Payback Period for an Investment in CNC Equipment
From contributor B:
We spent $110K eight years ago on our first router and software. It reduced the time to produce our casework by enough to save 2 employees. This last year we bought a larger router and much more complex software. They don't have to run 8 hours a day to pay for themselves and have many benefits beyond speed, accuracy, reduced handling, (we now run nested as much as possible) and they reduce assembly time considerably. You can do things with them that would have taken too long to do manually to complete. It takes a good program and a good CAD man to make the system work efficiently. There is a learning curve with assorted frustrations but for us it has been well worth it.
From the original questioner:
Not knowing what two employees would cost you with overhead, am I correct in guessing that you made back the cost of your first router inside of a year?
From contributor B:
We figured it paid for its self in the first year. We were busy in a 15 man shop.
From contributor C:
There is a cautionary side to this. I agree that these machines can pay off well, mine certainly has. However, I have seen a few shops buy a very nice piece of CNC equipment (actually a lot more machine than they needed) and go under trying to pay for it. I know of another who is barely making his payments and wishes he'd kept on outsourcing. This stuff isn't always the answer so do your research!
From contributor D:
I have one of the little CNC machines - a Techno LC4896. Like everyone else, mine paid for itself in under a year. CNC plus software was in the 25K range. I'm a small 2 man shop (with part-timers). I'd not own a wood shop without one. Donít skimp on the software - that can make or break the ROI. Also, don't buy more machine than you need. Anticipate your future needs but don't spend money you don't need to spend. Know your shop and buy what you need. It will be a good investment as long as you use it. In my shop it's worth somewhere near 2 employees for production.
From contributor E:
The ROI has more to do with the value of the parts coming off the machine than how many employees it replaced. If you were paying 2 people to cut and bore sheet stock, and now the machine cuts and bores sheet stock, its still just sheet stock. In a small shop where 3 houses a month is a lot, thatís only 50 to 75 sheets a month, and is only a small part of the value of the finished product. If you buy your doors and drawers, or make them on other machines, that leaves a lot of idle time for the router. If you make dovetail drawers and cabinet doors on the CNC, as we do, it can take a long time to work out the details and systems. I am a firm advocate that a good CNC and operator/programmer is almost all the equipment you need as a small shop, but as a small shop that is dependant on that system to pay the bills, it can take some time to get the efficiency and productivity up to speed.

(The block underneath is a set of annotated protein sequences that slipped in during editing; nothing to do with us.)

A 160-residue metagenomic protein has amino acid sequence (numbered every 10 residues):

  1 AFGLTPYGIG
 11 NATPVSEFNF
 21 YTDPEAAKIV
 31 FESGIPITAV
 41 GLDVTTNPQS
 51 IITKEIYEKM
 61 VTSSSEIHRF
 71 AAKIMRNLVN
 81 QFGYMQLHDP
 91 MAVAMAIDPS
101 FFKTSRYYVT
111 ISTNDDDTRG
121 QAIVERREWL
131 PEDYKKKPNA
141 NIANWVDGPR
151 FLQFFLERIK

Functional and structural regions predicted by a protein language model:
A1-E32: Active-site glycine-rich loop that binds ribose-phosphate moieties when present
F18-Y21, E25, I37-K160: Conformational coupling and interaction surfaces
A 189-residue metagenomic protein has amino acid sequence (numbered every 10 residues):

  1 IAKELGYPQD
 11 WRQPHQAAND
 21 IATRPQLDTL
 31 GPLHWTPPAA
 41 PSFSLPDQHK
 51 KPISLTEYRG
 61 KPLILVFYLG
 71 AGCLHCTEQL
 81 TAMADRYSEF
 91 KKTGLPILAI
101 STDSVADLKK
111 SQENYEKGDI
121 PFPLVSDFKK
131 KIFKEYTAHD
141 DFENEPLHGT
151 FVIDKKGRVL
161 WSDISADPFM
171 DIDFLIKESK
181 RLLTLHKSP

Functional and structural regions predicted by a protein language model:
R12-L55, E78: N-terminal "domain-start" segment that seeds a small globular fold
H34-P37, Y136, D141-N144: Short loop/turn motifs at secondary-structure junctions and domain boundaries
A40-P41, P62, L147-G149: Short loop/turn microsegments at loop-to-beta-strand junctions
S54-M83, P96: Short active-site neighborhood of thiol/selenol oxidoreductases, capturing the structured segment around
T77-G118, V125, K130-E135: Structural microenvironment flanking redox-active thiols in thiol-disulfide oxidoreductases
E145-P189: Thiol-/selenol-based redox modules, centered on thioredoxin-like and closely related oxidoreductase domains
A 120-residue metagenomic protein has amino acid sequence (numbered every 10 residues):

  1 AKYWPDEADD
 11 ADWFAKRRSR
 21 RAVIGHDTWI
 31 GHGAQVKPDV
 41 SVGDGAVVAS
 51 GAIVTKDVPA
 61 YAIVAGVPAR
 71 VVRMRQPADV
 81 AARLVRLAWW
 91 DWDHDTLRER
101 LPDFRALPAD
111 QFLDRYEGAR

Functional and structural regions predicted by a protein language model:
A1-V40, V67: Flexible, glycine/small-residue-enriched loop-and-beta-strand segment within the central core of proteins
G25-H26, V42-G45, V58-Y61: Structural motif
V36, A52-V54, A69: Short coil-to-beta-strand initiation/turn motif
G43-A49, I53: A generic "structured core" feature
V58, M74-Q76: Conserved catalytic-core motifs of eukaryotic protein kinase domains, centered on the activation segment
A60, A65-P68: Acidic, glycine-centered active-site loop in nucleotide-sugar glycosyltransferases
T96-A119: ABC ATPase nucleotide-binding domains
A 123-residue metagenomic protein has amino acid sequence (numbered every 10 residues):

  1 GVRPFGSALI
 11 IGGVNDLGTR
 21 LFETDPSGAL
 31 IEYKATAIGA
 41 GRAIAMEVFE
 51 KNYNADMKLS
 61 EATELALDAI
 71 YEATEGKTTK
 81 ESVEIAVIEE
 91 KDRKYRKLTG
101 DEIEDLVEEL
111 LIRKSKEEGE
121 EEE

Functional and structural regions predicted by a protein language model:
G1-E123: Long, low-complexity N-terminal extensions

From contributor F:
To contributor E: I noticed you mentioned that you do dovetail drawers and doors on your CNC. Could you explain a little about how you do this? What type of router set up do you have Ė fixturing, etc.?
From contributor E:
We have a Komo Mach 1S equipped with c axis capability. The c axis is key to dovetail drawers, unless you could somehow clamp the drawer side vertically to the side of the table. We use a fixture out of MDF or scrap and gasket tape to hold the sides. Our typical program will cut the side to size, put the in the dado for the drawer bottom, and cut the pins for the dovetails. I draw the geometry for the dovetails on the front face of the part and the tool (aggregate) follows the path. The drawer front is done separately, again following the geometry of the tails for spacing etc. It is fairly simple in concept, but has lots of details in setup and programming.
Cabinet doors are simple except that there are so many different sizes in a typical kitchen. Our first tries involved either cutting a dedicated fixture for each size rail, or starting with the longest and cutting the fixture down for subsequent rails. We now start with the longest rail with a fixture that is gasketed on both sides so that vacuum hold it to the table (no screws), and trim the fixture with the fly cutter for the next size rail.
We start with a blank rail that is slightly larger than the finished size and machine both end for the cope, and both sides for the profile, then rip it in half to get the top and bottom rail out of the same piece. Stiles are done either as long lengths and cut later, or cut to length first, the profiled, then ripped in half. We also make stile and rail passage doors. The setup is slightly different for these though, because there are not so many variables in size.We typically use Freeborn or similar cutters on a stub spindle that is chucked into a 1"collet tool holder. Don't forget the safety checks!
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